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Alternative formsEdit


Of North Germanic origin, related to Norwegian flanta (to show off, wander about), Icelandic flana (to rush about, act rashly or heedlessly); or perhaps related to Swedish flankt ("loosely, flutteringly"; compare English flaunt-a-flaunt), from Swedish flanka (waver, hang and wave about, ramble), a nasalised variant of Swedish flakka (to waver), related to Middle English flacken (to move to and fro, flutter, palpitate), see flack.



flaunt (third-person singular simple present flaunts, present participle flaunting, simple past and past participle flaunted)

  1. (intransitive, archaic) To wave or flutter smartly in the wind.
    • 1931, William Faulkner, Sanctuary, Library of America, 1985, p.26:
      The house came into sight, above the cedar grove beyond whose black interstices an apple orchard flaunted in the sunny afternoon.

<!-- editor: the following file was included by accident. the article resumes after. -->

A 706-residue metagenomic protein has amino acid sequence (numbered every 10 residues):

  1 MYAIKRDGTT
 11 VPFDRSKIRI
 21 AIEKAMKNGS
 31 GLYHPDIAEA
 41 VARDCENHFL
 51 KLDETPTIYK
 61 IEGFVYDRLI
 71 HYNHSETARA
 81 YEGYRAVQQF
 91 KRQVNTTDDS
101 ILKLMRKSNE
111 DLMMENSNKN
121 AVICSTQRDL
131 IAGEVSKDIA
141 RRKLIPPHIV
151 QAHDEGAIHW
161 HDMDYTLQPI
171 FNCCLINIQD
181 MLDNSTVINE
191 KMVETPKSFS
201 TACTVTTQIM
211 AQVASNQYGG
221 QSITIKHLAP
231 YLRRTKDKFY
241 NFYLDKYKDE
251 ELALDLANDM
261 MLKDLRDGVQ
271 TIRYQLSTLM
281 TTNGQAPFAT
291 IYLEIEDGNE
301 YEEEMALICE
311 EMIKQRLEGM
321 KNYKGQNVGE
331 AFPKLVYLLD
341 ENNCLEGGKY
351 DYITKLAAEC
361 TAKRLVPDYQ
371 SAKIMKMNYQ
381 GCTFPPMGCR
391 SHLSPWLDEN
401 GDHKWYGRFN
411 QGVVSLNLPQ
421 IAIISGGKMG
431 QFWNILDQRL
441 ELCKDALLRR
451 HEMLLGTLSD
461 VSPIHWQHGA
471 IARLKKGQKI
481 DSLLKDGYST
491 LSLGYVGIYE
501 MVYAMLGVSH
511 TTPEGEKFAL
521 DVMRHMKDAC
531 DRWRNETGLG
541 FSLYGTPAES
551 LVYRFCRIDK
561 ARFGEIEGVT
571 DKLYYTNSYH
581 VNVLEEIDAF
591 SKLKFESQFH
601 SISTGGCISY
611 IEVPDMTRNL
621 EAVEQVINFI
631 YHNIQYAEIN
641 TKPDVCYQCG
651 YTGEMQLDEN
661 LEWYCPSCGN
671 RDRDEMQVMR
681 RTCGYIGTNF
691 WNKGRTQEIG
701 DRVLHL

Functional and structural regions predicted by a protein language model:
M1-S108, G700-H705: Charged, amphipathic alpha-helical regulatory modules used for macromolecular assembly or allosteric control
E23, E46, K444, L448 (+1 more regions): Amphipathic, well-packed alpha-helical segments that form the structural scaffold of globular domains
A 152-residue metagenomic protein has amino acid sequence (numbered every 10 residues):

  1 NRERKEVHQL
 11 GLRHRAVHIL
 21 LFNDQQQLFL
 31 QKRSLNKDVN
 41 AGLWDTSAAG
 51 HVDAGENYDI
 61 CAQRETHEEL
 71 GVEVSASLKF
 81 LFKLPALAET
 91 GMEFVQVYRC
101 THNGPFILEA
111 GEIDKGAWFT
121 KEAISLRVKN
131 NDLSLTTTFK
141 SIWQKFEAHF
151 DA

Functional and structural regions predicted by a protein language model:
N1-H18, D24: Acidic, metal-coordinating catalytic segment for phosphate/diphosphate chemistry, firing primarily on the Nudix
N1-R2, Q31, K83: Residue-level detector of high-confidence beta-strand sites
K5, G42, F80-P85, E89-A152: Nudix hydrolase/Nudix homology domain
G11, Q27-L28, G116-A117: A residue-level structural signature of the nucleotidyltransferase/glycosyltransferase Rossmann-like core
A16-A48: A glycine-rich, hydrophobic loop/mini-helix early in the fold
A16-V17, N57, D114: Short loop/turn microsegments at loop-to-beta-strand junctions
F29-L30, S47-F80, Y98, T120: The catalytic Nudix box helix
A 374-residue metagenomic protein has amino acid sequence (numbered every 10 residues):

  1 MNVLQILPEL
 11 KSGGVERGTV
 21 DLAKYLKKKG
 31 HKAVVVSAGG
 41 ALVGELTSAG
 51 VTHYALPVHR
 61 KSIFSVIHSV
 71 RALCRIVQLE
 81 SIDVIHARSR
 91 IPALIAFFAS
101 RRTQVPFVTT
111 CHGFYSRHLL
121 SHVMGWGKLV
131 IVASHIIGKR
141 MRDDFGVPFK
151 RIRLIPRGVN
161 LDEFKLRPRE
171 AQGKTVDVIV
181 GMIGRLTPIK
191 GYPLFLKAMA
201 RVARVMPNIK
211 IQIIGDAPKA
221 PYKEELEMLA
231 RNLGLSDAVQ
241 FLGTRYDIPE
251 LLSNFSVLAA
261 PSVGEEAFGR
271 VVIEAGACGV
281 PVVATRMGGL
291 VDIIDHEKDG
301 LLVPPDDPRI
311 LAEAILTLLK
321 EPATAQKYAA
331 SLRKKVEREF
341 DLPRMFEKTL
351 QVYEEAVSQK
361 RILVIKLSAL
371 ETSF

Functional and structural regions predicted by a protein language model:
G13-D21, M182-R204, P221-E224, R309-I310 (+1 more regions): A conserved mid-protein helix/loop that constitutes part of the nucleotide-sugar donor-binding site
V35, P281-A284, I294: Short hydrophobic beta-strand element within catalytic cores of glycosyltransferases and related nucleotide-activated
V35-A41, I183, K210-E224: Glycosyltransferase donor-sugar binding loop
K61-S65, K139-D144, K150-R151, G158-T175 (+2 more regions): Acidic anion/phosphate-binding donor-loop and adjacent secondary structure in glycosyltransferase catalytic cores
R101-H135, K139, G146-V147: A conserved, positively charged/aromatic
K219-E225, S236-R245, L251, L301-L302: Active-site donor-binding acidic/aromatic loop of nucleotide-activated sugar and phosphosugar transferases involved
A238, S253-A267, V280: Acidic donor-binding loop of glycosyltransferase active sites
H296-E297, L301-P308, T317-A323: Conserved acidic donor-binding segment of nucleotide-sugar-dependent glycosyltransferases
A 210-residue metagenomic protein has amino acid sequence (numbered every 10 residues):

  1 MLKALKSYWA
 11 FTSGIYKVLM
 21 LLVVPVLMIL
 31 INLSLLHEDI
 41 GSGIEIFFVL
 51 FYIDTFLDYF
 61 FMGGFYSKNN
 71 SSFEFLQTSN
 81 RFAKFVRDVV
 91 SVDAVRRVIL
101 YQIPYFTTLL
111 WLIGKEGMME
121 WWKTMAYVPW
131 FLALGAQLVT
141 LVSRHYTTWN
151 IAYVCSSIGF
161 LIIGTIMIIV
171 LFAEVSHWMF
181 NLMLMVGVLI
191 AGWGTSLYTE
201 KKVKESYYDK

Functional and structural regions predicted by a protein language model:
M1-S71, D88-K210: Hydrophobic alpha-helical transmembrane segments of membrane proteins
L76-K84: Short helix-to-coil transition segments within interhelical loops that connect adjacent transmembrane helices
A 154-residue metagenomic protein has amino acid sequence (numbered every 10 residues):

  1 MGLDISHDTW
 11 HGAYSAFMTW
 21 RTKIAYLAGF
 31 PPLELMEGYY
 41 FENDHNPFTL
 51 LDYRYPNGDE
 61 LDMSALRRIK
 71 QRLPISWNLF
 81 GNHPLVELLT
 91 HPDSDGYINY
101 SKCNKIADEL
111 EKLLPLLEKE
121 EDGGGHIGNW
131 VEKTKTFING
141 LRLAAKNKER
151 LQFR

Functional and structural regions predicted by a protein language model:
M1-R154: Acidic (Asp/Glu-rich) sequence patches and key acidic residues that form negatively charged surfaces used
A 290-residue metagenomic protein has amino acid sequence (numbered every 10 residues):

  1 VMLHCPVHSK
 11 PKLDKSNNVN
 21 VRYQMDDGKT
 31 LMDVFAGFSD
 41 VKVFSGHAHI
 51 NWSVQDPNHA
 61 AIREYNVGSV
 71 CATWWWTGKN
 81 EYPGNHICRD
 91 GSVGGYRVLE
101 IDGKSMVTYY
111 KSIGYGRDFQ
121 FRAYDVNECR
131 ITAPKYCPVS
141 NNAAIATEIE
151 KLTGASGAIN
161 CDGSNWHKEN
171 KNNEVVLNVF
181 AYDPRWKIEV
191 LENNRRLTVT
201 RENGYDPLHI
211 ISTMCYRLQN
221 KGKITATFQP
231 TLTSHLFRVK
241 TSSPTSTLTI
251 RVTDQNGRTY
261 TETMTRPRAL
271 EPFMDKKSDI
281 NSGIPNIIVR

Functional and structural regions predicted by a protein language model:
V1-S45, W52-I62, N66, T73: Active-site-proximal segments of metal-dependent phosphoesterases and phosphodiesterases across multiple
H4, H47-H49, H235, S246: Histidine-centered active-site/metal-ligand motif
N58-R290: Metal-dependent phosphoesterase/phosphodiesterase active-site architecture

2. (transitive) To parade, display with ostentation.
    She's always flaunting her designer clothes.
    • 2017 June 7, Adam Lusher, “Adnan Khashoggi: the 'whoremonger' whose arms deals funded a playboy life of decadence and 'pleasure wives'”, in The Independent[1], London:
      Never one to miss an opportunity to flaunt his wealth, Khashoggi let his yacht be used for the 1983 Bond film Never Say Never Again.
  3. (intransitive, archaic or literary) To show off, as with flashy clothing.
    • Arbuthnot
      You flaunt about the streets in your new gilt chariot.
    • Alexander Pope
      One flaunts in rags, one flutters in brocade.
    • 1856, Dinah Craik, John Halifax Chapter VI,
      [T]he younger belles had begun to flaunt in the French fashions of flimsy muslins, shortwaisted— narrow-skirted.
    • 1897, Henry James, What Maisie Knew Chapter XXV,
      [] and Mrs. Wix seemed to flaunt there in her finery.
  4. (proscribed) To flout.
    Wheeler said companies already are flaunting the rules by offering free or sponsored data services for some products. [2]

Usage notesEdit

  • Do not confuse with flout.



flaunt (plural flaunts)

  1. (obsolete) Anything displayed for show.
    (Can we find and add a quotation of Shakespeare to this entry?)